Page last updated at 13:30 GMT, Tuesday, 1 December 2009

50% rise in new HIV cases in year

HIV tests
2008 saw a significant rise in new HIV cases in Northern Ireland

The number of new cases of HIV in Northern Ireland rose by more than 50% in 2008, compared to the previous year.

Latest figures from the Communicable Disease Surveillance Centre show there were 92 HIV diagnoses during 2008, compared to 61 in 2007.

In 2008, 14 people were diagnosed with Aids, the first new cases since 2005. Five people died from the disease.

There were also 63 diagnoses of syphilis reported in 2008, compared to 27 the previous year.

The figures show chlamydia continues to be one of the most common bacterial sexually transmitted infections (STIs) diagnosed in clinics in Northern Ireland, accounting for 27% of all new STI diagnoses in 2008.

While the number of new HIV cases rose sharply in 2008, figures for the first half of 2009 show an annual decrease is likely in 2009 - there have been 24 cases in the first six months of the year.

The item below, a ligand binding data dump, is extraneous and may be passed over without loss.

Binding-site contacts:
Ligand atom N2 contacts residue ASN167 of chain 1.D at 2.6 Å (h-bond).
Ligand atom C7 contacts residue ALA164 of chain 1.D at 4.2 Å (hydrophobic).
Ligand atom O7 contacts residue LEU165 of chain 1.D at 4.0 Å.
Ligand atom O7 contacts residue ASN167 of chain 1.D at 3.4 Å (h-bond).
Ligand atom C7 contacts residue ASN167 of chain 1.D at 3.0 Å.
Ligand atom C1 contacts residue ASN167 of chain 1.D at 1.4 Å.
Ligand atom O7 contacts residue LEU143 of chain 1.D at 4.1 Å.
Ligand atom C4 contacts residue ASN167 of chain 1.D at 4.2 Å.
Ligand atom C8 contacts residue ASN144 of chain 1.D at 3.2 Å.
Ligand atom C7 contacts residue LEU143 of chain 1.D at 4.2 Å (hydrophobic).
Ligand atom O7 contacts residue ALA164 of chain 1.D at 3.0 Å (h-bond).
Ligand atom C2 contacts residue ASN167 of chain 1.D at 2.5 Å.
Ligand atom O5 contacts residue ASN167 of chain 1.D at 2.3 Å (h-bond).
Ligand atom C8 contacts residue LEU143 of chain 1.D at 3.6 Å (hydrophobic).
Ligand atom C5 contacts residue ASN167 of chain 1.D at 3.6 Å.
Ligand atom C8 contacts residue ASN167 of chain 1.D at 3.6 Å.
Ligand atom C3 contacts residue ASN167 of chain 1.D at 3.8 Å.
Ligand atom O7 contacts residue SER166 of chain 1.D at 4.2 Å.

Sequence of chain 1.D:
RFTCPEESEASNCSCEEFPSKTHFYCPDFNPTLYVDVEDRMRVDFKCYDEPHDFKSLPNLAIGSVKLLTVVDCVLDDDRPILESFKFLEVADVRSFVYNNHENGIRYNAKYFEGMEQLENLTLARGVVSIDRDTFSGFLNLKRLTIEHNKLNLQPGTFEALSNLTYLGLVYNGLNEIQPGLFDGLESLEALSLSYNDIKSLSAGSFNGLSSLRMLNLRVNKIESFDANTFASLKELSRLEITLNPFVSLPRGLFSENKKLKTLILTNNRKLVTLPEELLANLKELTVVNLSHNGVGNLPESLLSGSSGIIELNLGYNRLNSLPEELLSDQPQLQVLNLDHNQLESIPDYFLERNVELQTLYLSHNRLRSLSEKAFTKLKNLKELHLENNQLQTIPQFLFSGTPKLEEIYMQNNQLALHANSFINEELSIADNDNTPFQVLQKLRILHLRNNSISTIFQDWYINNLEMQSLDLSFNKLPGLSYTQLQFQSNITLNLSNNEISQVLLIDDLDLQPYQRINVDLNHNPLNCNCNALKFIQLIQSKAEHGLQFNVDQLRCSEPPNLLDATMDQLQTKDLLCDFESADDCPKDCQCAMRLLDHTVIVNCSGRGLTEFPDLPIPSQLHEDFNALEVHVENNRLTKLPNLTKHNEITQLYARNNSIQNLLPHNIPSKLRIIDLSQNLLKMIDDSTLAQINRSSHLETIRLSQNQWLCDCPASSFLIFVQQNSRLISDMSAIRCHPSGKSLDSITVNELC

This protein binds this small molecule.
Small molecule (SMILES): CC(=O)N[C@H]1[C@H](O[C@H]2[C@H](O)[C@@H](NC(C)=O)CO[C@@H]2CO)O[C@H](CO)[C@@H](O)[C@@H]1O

The number of new HIV diagnoses has risen sharply in last 10 years - there were just nine in 1998.

Just over half of the new cases of the virus in 2008, 55%, were acquired through sex between men and women.

Three hundred and ninety six people with HIV were receiving care in Northern Ireland in 2008.

An estimated 33.4 million people across the world are living with HIV/Aids.

Tuesday is World Aids Day and Dr Lorraine Doherty, of the Public Health Agency, said: "There is no cure for HIV, but treatment can keep the virus under control and the immune system healthy.

"People on HIV treatment can live an active life, particularly if they have been diagnosed early. More people are living with HIV than ever before due to more effective antiretroviral treatment.

"World Aids Day puts the spotlight firmly on the disease and also provides an opportunity to raise awareness about a range of other sexually transmitted infections, some of which are on the increase in Northern Ireland."

HIV drugs
Antiretroviral treatment has become more effective

She said people who are sexually active and particularly those who don't know their partner's sexual or drug history, are at risk of catching STIs.

"For your own peace of mind contact your GP or local Genito Urinary Medicine (GUM) clinic and arrange to have a check-up if you think you may have put yourself at risk.

"If you do have an STI you should contact anyone you have had sex with to prevent them passing it on to another partner."

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